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Founders of family dynasties and family businesses are a special breed. Often, as various examples in this book show, they are visionary people with strong characters. They seem to have a need to succeed both in launching their businesses and in making them different from others. Henry Ford had a vision: everyone should be able to afford a car. At the time, his foresight seemed odd, but ultimately, he turned out to be right. Ruben Rausing, the founder of Tetra Pak, and Walt Disney had both a vision—create a whole new market where none existed before—and the determination to develop it.
Marcel Bich did not invent the ballpoint pen, nor did he like using ballpoints: the ink ran, they were messy, and everyone who had tried to produce a better quality had failed. But when an order came in, Marcel Bich decided that if he was going to supply ball-point pens, he was going to supply top quality. He spared no effort. To support top-of-the range research, he invested more money than his small company was making at the time. For three years he searched for the finest machinery and the best technicians. But no one believed in his venture. No bank supported his efforts. And yet his stubbornness paid off: after three years of effort, he had a well-functioning, non-messy ballpoint pen in his hand. His vision was simple: to produce high-quality, low-cost ballpoint pens that everyone could afford. Not stopping with pens, he later applied his low-cost, high-quality rule to razors and lighters. Today everyone either owns or has owned at least one Bic product.
Founders of successful family businesses often have strong values that they instill in the next generation. These same values, in many cases, are still very much in evidence a few generations down the line. A good illustration is the letter from the Murugappa family later in this book. However, once they have created a business and instilled strong values, founders often struggle to let go. In our work and research we have encountered many family businesses that failed because the patriarch refused to hand over the leadership of the business to the next generation.
Strong values and the difficulty of letting go are evident in the family business founders in this chapter. Fritz Henkel, Abdurrahman Paksoy, and Marcel Bich—all are men of strong character and deep-seated principles. Fritz Henkel handed his business over in 1929 and died in 1930; Marcel Bich organized his whole succession, handed over the business, and passed away the night before the first annual general meeting at which he was not to preside. Letting go of the business may not have been easy for them, but the perennity of the business was paramount for both. Each took considerable time to think about succession. Both put good structures and competent successors in place. They knew their own children were competent business leaders. They knew their children shared the family values because they had been working hand-in-hand for a very long time—30 years in the Henkel case and almost 40 years in the case of the Bich family.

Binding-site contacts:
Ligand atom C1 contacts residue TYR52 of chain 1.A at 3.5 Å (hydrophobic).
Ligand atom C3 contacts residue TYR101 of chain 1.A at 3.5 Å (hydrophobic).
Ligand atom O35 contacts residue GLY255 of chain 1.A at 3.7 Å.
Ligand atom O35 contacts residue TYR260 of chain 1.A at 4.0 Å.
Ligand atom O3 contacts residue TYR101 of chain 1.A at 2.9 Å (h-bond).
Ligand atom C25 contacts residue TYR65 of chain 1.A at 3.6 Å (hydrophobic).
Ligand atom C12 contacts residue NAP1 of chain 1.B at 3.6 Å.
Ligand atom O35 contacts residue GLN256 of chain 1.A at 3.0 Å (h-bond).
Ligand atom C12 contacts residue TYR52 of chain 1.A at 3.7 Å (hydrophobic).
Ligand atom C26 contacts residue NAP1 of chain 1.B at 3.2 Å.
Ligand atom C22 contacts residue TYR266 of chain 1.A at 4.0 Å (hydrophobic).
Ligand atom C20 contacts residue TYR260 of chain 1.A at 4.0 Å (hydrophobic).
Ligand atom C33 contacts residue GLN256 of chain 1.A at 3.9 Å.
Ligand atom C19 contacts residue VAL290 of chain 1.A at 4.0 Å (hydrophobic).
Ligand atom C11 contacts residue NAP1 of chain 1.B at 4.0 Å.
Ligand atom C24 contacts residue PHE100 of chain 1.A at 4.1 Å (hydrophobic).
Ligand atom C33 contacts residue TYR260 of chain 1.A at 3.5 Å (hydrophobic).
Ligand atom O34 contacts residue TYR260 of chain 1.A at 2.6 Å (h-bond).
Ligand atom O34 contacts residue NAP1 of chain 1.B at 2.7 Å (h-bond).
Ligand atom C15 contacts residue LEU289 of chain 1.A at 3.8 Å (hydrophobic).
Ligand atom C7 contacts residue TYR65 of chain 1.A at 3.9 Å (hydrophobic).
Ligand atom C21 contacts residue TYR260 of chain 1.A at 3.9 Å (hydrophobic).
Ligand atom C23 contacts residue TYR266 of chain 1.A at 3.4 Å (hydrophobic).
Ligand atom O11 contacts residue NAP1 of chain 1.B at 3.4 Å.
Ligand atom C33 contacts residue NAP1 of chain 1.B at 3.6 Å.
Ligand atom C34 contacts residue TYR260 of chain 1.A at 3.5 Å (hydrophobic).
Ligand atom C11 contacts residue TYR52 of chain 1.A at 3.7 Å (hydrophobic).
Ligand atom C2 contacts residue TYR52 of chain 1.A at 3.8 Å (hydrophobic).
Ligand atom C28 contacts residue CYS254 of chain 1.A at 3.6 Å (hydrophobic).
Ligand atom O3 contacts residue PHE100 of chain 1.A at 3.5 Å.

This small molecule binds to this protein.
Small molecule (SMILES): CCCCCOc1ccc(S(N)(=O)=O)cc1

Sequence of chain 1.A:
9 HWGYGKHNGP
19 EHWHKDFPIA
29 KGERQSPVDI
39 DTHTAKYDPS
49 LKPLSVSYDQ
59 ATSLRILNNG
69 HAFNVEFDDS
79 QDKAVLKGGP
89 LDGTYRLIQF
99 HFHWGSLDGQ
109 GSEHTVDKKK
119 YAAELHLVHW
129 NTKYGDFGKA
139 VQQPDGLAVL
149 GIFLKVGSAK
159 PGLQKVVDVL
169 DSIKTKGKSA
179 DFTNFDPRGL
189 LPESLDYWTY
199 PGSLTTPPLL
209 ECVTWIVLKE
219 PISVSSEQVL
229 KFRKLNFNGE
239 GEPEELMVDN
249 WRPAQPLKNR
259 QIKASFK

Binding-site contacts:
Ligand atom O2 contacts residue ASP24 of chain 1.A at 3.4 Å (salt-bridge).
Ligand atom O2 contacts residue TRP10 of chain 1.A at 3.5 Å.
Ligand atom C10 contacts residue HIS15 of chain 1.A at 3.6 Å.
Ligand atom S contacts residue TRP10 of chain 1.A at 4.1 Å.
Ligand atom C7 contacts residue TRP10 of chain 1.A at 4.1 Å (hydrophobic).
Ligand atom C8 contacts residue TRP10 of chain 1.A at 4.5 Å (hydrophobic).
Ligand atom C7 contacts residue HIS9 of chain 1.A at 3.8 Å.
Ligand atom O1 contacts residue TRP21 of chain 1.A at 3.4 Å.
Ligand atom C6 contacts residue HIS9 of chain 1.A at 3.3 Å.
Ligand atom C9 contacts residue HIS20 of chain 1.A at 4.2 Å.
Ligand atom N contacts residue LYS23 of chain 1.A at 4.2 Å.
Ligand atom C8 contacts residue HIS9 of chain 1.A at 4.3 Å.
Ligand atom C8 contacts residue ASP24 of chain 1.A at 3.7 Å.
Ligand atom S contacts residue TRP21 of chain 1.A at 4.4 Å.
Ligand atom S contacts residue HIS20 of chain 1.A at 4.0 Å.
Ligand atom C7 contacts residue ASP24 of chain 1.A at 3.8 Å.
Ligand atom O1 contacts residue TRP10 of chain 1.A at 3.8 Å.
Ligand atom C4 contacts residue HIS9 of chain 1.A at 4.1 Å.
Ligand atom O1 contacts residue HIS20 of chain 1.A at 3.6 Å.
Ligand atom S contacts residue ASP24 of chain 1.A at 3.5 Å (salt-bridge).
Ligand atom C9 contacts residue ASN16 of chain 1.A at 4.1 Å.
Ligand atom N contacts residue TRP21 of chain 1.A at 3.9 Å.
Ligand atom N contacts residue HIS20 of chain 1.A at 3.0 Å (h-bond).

By contrast, the letter from Enric Bernat Fontlladosa of Chupa Chups—the man behind Kojak's world-famous lollipop (from the popular American television series Kojak)—gives us the rare example of a founder who not only let go of the business and found a life after, but who also praises his children for taking the decision to withdraw from executive management.
Location: Düsseldorf, Germany
Turnover (in US$): $11.447 billion (2001)
Date of exchange rate: March 25, 2002
Name of local currency: Euro
Number of employees: 45,753 (Dec. 31, 2001)
Activity/industry sector: Consumer brands and technologies: laundry and home care (23% of total sales, including brands such as Persil, Mir, etc.); cosmetics/toiletries (16% of total sales, including brands such as Schwarzkopf, Fa, Diadermin, etc.); adhesives for consumers and craftsmen (10% of total sales, including brands such as Pritt, Pattex, etc.); Henkel Technologies (22% of total sales); Corporate, Cognis, Henkel-Ecolab (29% of total sales)
Geographic spread of the business (2001, % of total sales): Germany (23%); rest of Europe, Middle East and Africa (49%); North America (15%); Latin America (5%); Asia Pacific (8%)
Year the business was started: 1876
Name of the founder: Fritz Henkel (1848–1930)
Generation running the business: Members of the fourth and fifth generation are chairmen and members of the supervisory board and shareholders' committee of Henkel KGaA
Name and position of person writing the letters (1899, 1929): Fritz Henkel, founder, owner, and general manager of the company